Children who sit too much may face adult-sized health consequences, according to a sobering new study of healthy young girls. The study found that after a single session of prolonged inactivity, the children developed changes in their blood flow and arteries that, in grown-ups, would signal the start of serious cardiovascular problems.
There is plenty of evidence, of course, that uninterrupted sitting dents the health of adults. Many epidemiological studies have found associations between multiple hours of inactivity and increased risks for diabetes, obesity, heart disease, liver disease, metabolic syndrome and other conditions, including premature death.
Most worrying, these risks remain elevated even if someone regularly exercises but then settles into his or her chair for the rest of the day.
But those studies involved adults. Few experiments have directly examined the effects of sedentary time on young, otherwise healthy bodies, so it has not been clear whether children are affected by sitting too much to the same extent as their parents are.
So for the new study, which was published this month in Experimental Physiology, Ali McManus, an associate professor of pediatric exercise physiology at the University of British Columbia in Kelowna, and her colleagues decided to ask children to sit still.
In general, today’s children are doing plenty of that. One recent large-scale epidemiological study reported that children across the globe sit for about 8.5 hours every day. Another recent study found that activity levels among children drop precipitously after about age 8 and continue to fall through adolescence, with young people trading movement for sitting.
This decline in activity, the study concluded, is most pronounced among girls.
For those and other reasons, the scientists focused their new study on girls between the ages of 9 and 12.
They recruited nine of them, two of whom were overweight. The others’ weights were normal.
Because the researchers were interested in what happens in the short term while someone sits for hours, they chose to look at vascular function. Past studies in adults had shown that when we sit for hours, the arteries in our legs stop expanding as they should to allow healthy blood flow. Instead, those arteries constrict, impeding blood flow, raising blood pressure and, over time, contributing to the development of cardiovascular disease.
The scientists began by testing baseline arterial function in the nine girls, using ultrasound and blood pressure cuffs. All of the girls had healthy arterial function.
Then half the girls sat in comfortable beanbag chairs in the lab for three uninterrupted hours, playing on iPads and watching movies. If they needed to use the bathroom, a researcher wheeled them there.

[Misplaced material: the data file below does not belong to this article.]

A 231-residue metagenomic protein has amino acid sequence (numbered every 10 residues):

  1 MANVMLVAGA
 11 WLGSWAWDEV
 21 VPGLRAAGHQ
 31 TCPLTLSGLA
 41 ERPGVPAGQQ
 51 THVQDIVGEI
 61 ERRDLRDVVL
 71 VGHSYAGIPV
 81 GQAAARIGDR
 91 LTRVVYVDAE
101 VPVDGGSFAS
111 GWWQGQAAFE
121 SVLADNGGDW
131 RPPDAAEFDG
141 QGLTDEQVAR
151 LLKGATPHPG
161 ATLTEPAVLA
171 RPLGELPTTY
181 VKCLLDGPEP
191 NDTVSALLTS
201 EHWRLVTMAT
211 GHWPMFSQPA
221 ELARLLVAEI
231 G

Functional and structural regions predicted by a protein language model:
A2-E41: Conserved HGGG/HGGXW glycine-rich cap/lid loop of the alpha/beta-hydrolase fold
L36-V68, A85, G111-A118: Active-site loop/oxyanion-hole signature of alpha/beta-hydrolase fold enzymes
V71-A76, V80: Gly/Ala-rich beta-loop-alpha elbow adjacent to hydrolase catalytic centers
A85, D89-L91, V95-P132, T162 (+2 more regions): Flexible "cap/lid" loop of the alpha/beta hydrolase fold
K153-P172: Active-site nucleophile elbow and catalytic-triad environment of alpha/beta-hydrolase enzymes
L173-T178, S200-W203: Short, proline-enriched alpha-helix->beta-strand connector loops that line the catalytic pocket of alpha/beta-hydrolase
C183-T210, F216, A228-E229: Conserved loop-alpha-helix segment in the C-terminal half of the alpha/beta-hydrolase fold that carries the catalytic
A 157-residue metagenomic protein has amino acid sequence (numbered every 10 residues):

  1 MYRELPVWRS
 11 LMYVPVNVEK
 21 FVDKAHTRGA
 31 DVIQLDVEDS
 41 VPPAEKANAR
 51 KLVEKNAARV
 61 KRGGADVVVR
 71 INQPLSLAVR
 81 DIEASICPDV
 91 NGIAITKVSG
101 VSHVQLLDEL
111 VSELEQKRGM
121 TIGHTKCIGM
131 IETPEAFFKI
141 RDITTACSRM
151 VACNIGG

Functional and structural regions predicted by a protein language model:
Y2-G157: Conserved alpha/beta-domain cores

The other girls also sat for three hours, but at the start of each hour, they got up and went over to a row of stationary bicycles in the lab and rode them gently for 10 minutes before plopping back onto their beanbags.
Afterward, all of the girls’ arteries were re-examined.
A few days later, the girls all repeated the experiment, but now sitting uninterrupted if they had ridden a bike before, and vice versa.
The results should give pause to any of us who, as parents, beg our kids to keep still.
After the girls had reclined for three uninterrupted hours, their arteries no longer functioned as well as they had at the start. In fact, the girls now showed “a profound reduction in vascular function,” the scientists wrote, with arterial dilation — the normal and healthy widening of blood vessels — falling by as much as 33 percent.
“For perspective,” Dr. McManus said, in adults, a sustained 1 percent decline in vascular function “has been shown to increase cardiovascular disease risk by 13 percent.”
Thankfully, the girls’ arteries returned to normal rapidly, since those who had sat for three uninterrupted hours displayed typical vascular function when they were retested on their return trips to the lab for their second sessions.
Equally encouraging, when the girls broke up their sitting time with easy cycling, they showed no decline at all in vascular function.
“It seems clear from our results that children should not sit for prolonged, uninterrupted periods of time,” Dr. McManus said.
While the girls’ arteries did bounce back from the uninterrupted sitting, “we don’t know what the impacts are of uninterrupted sitting day after day,” she said.
So encourage young people to stand up and move around at least every hour, she says. A stroll around the classroom or living room should help. The girls in the study pedaled “at a very easy level” when they broke up their sitting time with cycling, Dr. McManus said, suggesting that vigorous exercise is not required to keep children’s arteries healthy.
Unfortunately, chairs are as alluring to the young as they are to grown-ups. “I was surprised by how easy it was to get the girls to stay still for three uninterrupted hours,” Dr. McManus said. “We’d expected that they would want to be up and moving around.” But they were content to sit, entertained by movies and iPads.
“It was easier, actually, than I’d hoped,” Dr. McManus said.